The creation of the series was a direct result of Phillips' resignation from her pioneering WGN series Painted Dreams when the station refused to allow her to take the program to a network. As a result of the station's decision, she created Children for NBC-owned WMAQ as a thinly disguised version of the earlier series. Mother Moran was based on Mother Moynahan the mother-in-law of WGN station manager Harry Gilman, and Lucy Gilman's grandmother. [2] The series ended on December 31, 1937, replaced in the new year by another Phillips creation, Woman in White . [3]

WGN (AM) radio station in Chicago, Illinois

WGN, 720 kHz, is a commercial AM radio station in Chicago, Illinois, United States. The station is owned by Nexstar Media Group. The station's studios are located on the 18th floor of 303 East Wacker Drive in the Chicago Loop, while its transmitter is located in Elk Grove Village. Since around 1990, WGN has maintained a news/talk format. WGN does not broadcast in HD.

<i>Painted Dreams</i>

Painted Dreams is an American radio soap opera that was the first daytime radio soap opera program in the United States. It was broadcast from Chicago. It premiered October 20, 1930 and last aired in July 1943.

WMAQ (AM) former clear-channel radio station in Chicago

WMAQ was an AM radio station located in Chicago, Illinois, United States, and broadcast at 670 kHz with 50,000 watts. The station was in existence from 1922 to 2000, and was the oldest surviving broadcast outlet in Chicago. It was a class A clear channel station, and could be heard, particularly at night, over most of the eastern United States. WMAQ was owned in its later years by CBS Radio, but for much of its life it was owned by the National Broadcasting Company (NBC), and later Westinghouse Broadcasting. The station's original owner was the Chicago Daily News newspaper, but its longest-running ownership was as an NBC Radio owned-and-operated station. Its transmitter was located in Bloomingdale, Illinois just off Army Trail Road, with a 238-meter (780-foot) tower where it remains today, with the callsign still on the exterior facade. The AM 670 transmitter is now in use by WMAQ's successor, All Sports Radio WSCR, and remains under the ownership of Entercom, which merged with CBS Radio in 2017.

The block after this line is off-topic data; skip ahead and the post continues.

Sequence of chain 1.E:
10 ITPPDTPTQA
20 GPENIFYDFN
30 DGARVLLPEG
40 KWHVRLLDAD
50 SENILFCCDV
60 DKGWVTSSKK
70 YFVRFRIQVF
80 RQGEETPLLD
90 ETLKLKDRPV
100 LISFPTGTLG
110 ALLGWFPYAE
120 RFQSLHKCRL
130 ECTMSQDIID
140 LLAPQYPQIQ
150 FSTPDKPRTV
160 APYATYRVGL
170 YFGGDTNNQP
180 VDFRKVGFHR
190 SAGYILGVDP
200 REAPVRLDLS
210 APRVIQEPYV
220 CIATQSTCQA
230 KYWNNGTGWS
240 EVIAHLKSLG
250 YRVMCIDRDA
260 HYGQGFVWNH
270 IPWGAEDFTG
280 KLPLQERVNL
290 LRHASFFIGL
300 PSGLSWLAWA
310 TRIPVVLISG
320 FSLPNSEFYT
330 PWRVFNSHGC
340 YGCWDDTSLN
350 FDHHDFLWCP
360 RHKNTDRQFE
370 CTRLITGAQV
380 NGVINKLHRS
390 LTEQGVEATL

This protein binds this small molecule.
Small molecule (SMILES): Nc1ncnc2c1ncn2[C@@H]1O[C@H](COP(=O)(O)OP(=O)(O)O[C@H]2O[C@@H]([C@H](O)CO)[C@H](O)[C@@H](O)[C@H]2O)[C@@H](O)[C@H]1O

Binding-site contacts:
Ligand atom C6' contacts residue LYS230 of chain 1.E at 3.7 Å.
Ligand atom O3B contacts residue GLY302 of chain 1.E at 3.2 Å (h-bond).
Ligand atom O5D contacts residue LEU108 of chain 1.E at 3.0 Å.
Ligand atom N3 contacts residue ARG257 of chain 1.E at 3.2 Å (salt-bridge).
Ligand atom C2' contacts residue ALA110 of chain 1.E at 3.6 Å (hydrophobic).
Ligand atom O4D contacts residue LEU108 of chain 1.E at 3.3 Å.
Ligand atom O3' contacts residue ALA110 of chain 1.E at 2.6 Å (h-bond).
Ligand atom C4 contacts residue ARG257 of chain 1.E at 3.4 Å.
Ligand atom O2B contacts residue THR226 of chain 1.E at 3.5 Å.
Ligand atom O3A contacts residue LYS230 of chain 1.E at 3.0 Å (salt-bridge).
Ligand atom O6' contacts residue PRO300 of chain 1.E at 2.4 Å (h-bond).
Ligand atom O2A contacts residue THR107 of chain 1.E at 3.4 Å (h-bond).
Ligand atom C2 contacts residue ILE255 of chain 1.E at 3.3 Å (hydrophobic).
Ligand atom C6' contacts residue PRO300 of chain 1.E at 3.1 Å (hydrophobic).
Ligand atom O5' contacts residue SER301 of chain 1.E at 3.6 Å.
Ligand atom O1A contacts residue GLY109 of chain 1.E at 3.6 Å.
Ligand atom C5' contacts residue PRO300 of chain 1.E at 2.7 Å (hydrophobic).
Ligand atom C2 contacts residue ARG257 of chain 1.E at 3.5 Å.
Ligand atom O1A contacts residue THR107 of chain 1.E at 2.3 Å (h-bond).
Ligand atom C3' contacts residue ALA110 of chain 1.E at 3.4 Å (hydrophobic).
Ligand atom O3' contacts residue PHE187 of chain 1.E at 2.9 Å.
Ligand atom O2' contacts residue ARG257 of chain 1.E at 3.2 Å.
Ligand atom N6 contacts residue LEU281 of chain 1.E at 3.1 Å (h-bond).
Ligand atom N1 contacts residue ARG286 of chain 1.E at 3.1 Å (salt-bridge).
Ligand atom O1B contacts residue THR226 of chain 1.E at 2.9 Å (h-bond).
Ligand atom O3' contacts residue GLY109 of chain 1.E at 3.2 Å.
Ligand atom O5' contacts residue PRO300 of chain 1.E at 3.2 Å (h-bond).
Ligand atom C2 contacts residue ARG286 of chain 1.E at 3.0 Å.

In 1937 a novel was published in book form by Pillsbury Flour Mills Company based on the radio program and given the same name ("Today's Children"). The copyright was held by the National Broadcasting Company. No author was cited in the book. The book was illustrated with line drawings depicting the action, as well as photographs of the leading characters in the show - identified by their character names only.